The Equal Employment Opportunity Commission (EEOC) is a federal agency tasked with administering and enforcing civil rights laws against workplace discrimination. In recent weeks the agency has filed several workplace discrimination lawsuits against highly recognized national employers. Labor and employment attorneys are theorizing that the actions are both a result of employees becoming more aware of their rights under the law, and that the Biden administration is taking a more aggressive position regarding the need to accommodate workers with disabilities.

In the state of New Jersey, the New Jersey Law Against Discrimination (NJLAD) specifically protects workers from employment discrimination based on several identified categories, including race, gender, age, and physical disability, and requires employers to provide reasonable accommodations to disabled workers. Nationally, Title VII of the Civil Rights Act does the same and is enforced by the EEOC. In the last few weeks the agency has filed cases against Hobby Lobby, Walmart, and the Salvation Army following failure to reach a pre-litigation settlement with each.

In the Hobby Lobby case, the arts and crafts retailer originally hired an employee for a cashier’s position at one of its Kansas stores. When the employee advised her manager that she would need to bring her fully trained service dog to work with her to assist with symptoms of PTSD, anxiety, and depression, the company’s human resources representative rejected her request. The company’s justification for their denial was that coworkers or customers might be allergic to the animal or might trip over it, or that the dog might cause damage.  This position was offset by the fact that the store not only permits service animals to accompany customers, but that customers are also permitted to bring non-service animals into the store.  When the employee offered to bring the animal in to show that it was well trained and would not be a problem, the store managers would not allow it, and ended up firing the employee rather than accommodating her request. This action is in violation of the Americans with Disabilities Act. Speaking of the failure to accommodate the employee, David Davis, acting director of the EEOC’s St Louis District Office, said, “Service animals assist people with many types of disabilities – from vision and mobility impairments to seizure disorders and mental health conditions – to live and work independently. Employers must not reject service animals, or any other reasonable accommodation, based on stereotypes or assumptions regarding the safety or effectiveness of the accommodation.”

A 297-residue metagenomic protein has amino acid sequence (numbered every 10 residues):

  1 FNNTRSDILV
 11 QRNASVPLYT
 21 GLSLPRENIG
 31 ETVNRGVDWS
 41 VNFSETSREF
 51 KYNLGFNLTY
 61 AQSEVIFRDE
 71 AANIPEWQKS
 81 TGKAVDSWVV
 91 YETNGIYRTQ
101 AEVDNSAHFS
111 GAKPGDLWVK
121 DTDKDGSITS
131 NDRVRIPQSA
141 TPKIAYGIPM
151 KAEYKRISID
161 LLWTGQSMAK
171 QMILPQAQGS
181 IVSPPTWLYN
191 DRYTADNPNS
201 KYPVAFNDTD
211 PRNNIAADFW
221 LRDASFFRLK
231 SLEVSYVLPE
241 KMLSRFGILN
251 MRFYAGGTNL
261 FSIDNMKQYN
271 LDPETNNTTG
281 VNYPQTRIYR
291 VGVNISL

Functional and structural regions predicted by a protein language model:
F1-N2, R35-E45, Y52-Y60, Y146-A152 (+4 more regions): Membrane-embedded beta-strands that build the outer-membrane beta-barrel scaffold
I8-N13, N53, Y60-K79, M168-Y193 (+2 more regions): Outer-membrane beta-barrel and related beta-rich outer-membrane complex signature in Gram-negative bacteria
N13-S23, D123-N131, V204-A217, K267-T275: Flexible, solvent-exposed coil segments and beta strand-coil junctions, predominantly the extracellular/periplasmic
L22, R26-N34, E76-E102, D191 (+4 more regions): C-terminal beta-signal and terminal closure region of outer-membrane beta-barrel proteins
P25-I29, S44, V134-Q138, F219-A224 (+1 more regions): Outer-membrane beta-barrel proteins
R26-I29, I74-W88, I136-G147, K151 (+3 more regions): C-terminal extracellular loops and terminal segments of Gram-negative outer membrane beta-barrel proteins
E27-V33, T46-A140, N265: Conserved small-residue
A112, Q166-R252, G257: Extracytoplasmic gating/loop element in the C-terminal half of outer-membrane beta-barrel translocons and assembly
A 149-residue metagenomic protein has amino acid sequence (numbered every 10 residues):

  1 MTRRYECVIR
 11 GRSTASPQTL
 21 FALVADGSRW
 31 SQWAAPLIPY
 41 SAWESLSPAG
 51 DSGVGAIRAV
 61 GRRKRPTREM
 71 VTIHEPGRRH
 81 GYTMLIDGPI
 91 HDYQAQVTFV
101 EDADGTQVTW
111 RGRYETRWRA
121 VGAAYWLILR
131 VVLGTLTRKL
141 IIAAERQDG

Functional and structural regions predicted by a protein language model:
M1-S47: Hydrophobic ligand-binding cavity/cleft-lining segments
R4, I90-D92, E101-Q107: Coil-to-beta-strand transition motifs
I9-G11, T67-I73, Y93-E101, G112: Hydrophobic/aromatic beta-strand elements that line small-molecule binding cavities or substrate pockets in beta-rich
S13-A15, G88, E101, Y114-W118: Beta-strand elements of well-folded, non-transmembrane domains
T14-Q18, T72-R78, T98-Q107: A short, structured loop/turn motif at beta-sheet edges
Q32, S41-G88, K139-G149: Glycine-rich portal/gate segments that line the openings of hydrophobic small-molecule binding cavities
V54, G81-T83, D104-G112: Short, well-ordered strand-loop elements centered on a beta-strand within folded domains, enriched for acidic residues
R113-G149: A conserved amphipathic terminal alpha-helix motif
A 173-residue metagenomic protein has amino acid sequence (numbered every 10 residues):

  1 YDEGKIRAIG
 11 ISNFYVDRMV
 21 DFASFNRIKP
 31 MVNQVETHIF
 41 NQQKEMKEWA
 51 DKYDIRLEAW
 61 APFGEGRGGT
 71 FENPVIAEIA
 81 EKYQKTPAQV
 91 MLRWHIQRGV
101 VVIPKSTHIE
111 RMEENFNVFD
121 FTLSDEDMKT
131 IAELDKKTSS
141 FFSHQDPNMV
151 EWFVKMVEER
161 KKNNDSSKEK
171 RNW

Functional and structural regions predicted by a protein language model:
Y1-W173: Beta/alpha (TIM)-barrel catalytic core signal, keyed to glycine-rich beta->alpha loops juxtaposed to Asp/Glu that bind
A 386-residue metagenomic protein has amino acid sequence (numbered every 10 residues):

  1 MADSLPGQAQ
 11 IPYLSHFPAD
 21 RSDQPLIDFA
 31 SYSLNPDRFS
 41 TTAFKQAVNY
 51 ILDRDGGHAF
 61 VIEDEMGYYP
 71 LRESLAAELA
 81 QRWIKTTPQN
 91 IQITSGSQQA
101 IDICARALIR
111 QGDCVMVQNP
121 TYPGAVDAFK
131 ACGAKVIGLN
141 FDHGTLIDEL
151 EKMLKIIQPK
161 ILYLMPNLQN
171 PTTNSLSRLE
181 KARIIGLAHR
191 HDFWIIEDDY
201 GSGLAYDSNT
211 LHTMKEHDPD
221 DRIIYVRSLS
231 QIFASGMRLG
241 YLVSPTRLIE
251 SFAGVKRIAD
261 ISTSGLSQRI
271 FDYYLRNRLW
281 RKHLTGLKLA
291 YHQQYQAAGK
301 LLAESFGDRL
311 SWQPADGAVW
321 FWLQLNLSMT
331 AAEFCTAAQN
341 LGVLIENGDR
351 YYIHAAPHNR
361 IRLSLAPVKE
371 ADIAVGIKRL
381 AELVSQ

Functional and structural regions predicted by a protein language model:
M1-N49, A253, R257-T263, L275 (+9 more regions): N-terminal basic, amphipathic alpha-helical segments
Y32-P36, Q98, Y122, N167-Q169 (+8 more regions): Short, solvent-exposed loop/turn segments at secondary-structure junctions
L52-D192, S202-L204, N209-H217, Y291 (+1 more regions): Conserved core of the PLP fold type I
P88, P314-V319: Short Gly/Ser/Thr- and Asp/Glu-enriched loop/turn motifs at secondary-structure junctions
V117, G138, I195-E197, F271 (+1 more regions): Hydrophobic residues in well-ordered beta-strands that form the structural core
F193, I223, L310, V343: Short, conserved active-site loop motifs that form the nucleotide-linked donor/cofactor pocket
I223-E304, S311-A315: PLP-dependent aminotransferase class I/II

Walmart is also being accused of violating the federal Americans with Disabilities Act. In the claim filed against them, a disabled part-time sales associate hired at one of its South Carolina stores was originally permitted to use one of the store’s electric carts to perform his job duties, which included stocking shelves. Several months after he had completed his probationary period and had been successfully fulfilling all his responsibilities, the store hired a new manager, who told the employee that carts were reserved for customers and that he could no longer use the cart. The employee was sent home without pay and told that he would have to purchase his own cart or transfer to another position within the store. Unable to pay for a cart and physically unable to assume the duties of the other post, he was placed on indefinite unpaid leave. Speaking of Walmart’s actions, “Melinda C. Dugas, regional attorney for the EEOC’s Charlotte District said, “Walmart revoked a reasonable workplace accommodation that enabled Mr. Quiñones to perform the essential functions of his job despite his disability, and then failed to provide him with a reasonable alternative. Such conduct violates federal law.”

Similarly, an employee at a Salvation Army thrift store in Ann Arobor, Michigan who had successfully been fulfilling his job responsibilities was terminated when a new store manager was hired. The employee advised the store manager of mental and physical disabilities that caused involuntary movements at the time that he was hired, and the store provided him with a job coach during a 90-day probationary period, which he successfully completed. A month and a half later, a new store manager was hired. The new manager criticized him for his involuntary movements. Rather than making accommodations or allowing additional job coaching, the new manager disciplined him for minor mistakes and terminated him. According to Miles Uhlar of the EEOC’s Detroit Field Office, “This employee was fully capable of continuing to work as a cashier, as he had done successfully for months before a new manager was assigned to the store. Mistreating or terminating an employee with a disability because he or she looks differently runs afoul of the ADA.”

Just as the EEOC stands up to employers who engage in discriminatory behavior, the New Jersey Law Against Discrimination protects those who face workplace discrimination within the state. For information on how it can protect you, contact our employment discrimination law firm today.